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Monday, April 22nd, 2024
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Bible Commentaries
2 Kings 4

F.B. Meyer's 'Through the Bible' CommentaryMeyer's Commentary

Verses 1-7

Every Vessel Filled

2 Kings 4:1-7

Elisha’s ministry was not startling. It was redemptive and constructive. Widows came to him for help against their creditors; mothers appealed on behalf of their children; poison was rendered powerless; and loaves were multiplied. Do not judge power by the noise it makes. The dew excites less notice than a thunder-storm, but it may be more refreshing. A life filled with quiet ministry will bear comparison with one whose outbursts of passion are followed by reaction and depression. Twelve hours of daily sunshine, year in and year out, are preferable to the summer of daylight in the Arctic Circle, followed by months of midnight.

When our need is urgent, and we spread it before God, the question is never about the amount of oil, but of the empty vessels. We fear that there will not be enough oil; God is concerned lest we fail to bring sufficient vessels to hold all He wants to give. The oil was multiplied in the pouring, as the meal of the other widow was increased in the spending. God’s oil will never be exhausted so long as we can receive and impart. According to our faith will it be done. It is not a question of how much God can give, but how much we can use.

Verses 8-24

Entertaining a Prophet

2 Kings 4:8-24

The real man needs a very small supply of outward comfort, because his life is hid in God. It does not consist in the abundance of things that he possesses, but in faith, love, and hope. What a noble testimony it would be to our character, if people who saw us going to and fro became convinced that “this is an holy man of God,” 2 Kings 4:9 !

Sunstroke in the tropics is a frequent cause of death, Psalms 121:6 . When a child is taken sick, it is the mother who is the best comforter; but there are limits to a mother’s power to help. This woman of Shunem must be referred to in Hebrews 11:35 . She was so sure of the life-restoring prayers of the great prophet that she did not feel it necessary to tell her husband what had befallen. Why should she grieve him, when the child would soon be given back to them! In noble confidence she dared to say that all would be well, and God did not disappoint nor fail. Shunem was fifteen miles from Carmel, and there was not an inch of the road which was not covered by the mother’s splendid faith that God would make all-grace abound toward her.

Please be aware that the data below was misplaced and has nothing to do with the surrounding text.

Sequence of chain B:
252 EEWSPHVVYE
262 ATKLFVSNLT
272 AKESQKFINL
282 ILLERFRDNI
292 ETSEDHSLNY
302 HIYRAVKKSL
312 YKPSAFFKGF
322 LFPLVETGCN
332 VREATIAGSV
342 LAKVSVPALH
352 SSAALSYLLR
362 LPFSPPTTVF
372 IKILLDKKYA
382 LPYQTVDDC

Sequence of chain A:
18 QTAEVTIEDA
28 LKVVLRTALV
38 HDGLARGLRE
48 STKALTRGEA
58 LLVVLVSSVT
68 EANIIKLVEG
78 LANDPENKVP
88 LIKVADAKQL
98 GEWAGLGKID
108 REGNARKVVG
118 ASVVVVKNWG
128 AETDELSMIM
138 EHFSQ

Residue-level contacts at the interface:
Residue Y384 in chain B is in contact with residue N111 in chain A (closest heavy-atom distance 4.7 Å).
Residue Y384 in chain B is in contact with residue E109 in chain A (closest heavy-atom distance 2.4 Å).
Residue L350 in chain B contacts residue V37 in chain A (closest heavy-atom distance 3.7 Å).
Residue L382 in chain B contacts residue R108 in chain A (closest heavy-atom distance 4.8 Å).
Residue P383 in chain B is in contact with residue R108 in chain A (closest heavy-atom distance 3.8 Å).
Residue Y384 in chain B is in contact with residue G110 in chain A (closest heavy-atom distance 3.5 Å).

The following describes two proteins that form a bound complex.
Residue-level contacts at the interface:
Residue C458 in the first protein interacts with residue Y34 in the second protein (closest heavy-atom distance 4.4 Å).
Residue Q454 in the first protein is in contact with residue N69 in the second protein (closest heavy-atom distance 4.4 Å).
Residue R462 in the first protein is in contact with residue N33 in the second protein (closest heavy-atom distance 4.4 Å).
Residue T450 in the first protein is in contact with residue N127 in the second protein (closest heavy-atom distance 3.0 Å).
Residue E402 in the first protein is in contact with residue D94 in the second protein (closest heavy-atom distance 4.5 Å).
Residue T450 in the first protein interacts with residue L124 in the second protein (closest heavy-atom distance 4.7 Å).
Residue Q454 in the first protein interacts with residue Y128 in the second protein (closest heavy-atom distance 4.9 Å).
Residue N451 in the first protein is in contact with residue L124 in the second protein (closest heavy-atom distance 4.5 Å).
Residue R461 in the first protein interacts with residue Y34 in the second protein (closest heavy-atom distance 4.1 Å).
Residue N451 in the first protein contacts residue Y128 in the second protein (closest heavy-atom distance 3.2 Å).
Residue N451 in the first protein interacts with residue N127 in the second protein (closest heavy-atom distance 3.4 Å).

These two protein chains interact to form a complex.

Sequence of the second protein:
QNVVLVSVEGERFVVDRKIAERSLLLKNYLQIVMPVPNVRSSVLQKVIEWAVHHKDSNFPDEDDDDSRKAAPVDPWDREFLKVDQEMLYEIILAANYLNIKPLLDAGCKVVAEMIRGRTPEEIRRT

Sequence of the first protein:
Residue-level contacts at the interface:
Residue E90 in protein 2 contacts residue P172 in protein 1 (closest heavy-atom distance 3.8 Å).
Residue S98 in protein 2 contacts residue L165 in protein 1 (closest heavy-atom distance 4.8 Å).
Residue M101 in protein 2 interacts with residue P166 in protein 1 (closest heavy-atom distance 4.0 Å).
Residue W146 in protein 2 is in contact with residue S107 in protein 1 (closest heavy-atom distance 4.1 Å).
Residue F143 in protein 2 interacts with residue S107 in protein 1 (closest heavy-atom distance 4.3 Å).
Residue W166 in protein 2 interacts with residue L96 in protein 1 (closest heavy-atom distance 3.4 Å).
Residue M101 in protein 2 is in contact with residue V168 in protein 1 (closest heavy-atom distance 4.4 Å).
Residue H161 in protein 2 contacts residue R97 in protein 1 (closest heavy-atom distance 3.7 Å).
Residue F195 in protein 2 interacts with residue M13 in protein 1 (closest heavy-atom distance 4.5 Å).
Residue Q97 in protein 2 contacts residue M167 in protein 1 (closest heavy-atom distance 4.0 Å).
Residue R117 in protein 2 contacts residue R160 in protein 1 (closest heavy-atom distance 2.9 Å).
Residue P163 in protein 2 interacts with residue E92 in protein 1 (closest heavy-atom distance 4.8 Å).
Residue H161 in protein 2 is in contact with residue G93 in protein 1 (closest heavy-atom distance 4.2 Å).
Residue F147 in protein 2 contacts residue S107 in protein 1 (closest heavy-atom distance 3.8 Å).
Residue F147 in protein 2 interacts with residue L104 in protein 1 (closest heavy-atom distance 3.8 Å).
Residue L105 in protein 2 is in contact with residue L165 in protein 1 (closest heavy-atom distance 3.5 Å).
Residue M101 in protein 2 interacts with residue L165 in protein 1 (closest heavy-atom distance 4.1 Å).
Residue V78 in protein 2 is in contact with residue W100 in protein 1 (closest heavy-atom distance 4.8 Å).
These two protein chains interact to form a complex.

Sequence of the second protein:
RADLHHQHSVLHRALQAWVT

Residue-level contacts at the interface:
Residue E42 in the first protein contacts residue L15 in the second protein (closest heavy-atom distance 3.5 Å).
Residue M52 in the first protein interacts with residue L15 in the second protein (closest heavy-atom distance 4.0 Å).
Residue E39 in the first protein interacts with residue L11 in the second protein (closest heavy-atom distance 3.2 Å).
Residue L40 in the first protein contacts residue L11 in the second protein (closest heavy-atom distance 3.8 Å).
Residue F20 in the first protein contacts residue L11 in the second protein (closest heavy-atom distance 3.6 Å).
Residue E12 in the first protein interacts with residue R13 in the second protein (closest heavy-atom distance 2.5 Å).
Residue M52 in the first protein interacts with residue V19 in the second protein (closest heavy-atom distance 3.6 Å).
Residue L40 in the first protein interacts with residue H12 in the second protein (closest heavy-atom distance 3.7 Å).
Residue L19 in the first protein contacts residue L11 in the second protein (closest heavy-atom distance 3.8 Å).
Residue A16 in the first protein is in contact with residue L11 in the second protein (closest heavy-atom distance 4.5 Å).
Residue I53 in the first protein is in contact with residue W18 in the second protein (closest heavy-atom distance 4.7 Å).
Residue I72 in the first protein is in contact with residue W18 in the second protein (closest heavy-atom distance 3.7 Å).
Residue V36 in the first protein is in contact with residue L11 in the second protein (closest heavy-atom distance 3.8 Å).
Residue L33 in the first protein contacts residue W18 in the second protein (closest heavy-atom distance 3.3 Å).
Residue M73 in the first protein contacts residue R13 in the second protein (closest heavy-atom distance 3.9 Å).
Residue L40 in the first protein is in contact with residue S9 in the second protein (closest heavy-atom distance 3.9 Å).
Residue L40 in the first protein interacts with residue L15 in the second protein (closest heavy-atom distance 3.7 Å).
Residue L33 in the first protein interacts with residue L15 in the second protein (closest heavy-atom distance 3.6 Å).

Verses 25-37

the Dead Boy Restored to Life

2 Kings 4:25-37

There is fine illustration in this chapter of a noble reverence for goodness, of a good man’s gratitude, and of the large reward that never fails those who deal kindly with God’s children.

It is not enough to put the staff, even though it be the prophet’s, on the cold, sweet face of a child. Our doctrine and precept may be quite good and straight, but something more is needed. There must be not a staff, not a servant, not an intermediary, but ourselves, our heart against the heart that is still, our lips against the dear, cold lips. It is as we give ourselves to the children, imparting our tenderest, strongest sympathy, that new life will come to them.

Walk to and fro in your house! Shut the door on yourself and the child! Pray to the Lord! Give yourself to the great work of saving the soul from death! Let the mother be praying in the room downstairs! Call to the little soul to awake and live. Your faith and prayer cannot fail of an answer.

Verses 38-44

“Who Giveth Food to All Flesh”

2 Kings 4:38-44

This miracle, it has been justly remarked, is a faint foreshadowing of our Lord’s marvelous feeding of thousands with even scantier materials. As Elijah was a type of John the Baptist; so Elisha was, in many respects, a type of our Lord. In his peaceful, human life, his mild and gentle character, his constant circuits, his many miracles of mercy, he resembles, more than any other prophet, the Messiah.

We have also, in this miracle, the great province of the Gospel to counteract the ancient curse of a forfeited Paradise and meet the hunger of the soul. The grace of God will turn an evil into a blessing and multiply a little to feed a multitude. See Mark 16:18 ; Psalms 132:15 . Can there be any doubt that to faith and prayer resources are open which are closed to all else? If nature contained all we need, ready to our hand, of what use would prayer be? The very injunctions to prayer and the success of those who have prayed, prove that God has forces available, which can operate in behalf of those who love Him and are the called according to His purpose.

Bibliographical Information
Meyer, Frederick Brotherton. "Commentary on 2 Kings 4". "F. B. Meyer's 'Through the Bible' Commentary". https://www.studylight.org/commentaries/eng/fbm/2-kings-4.html. 1914.
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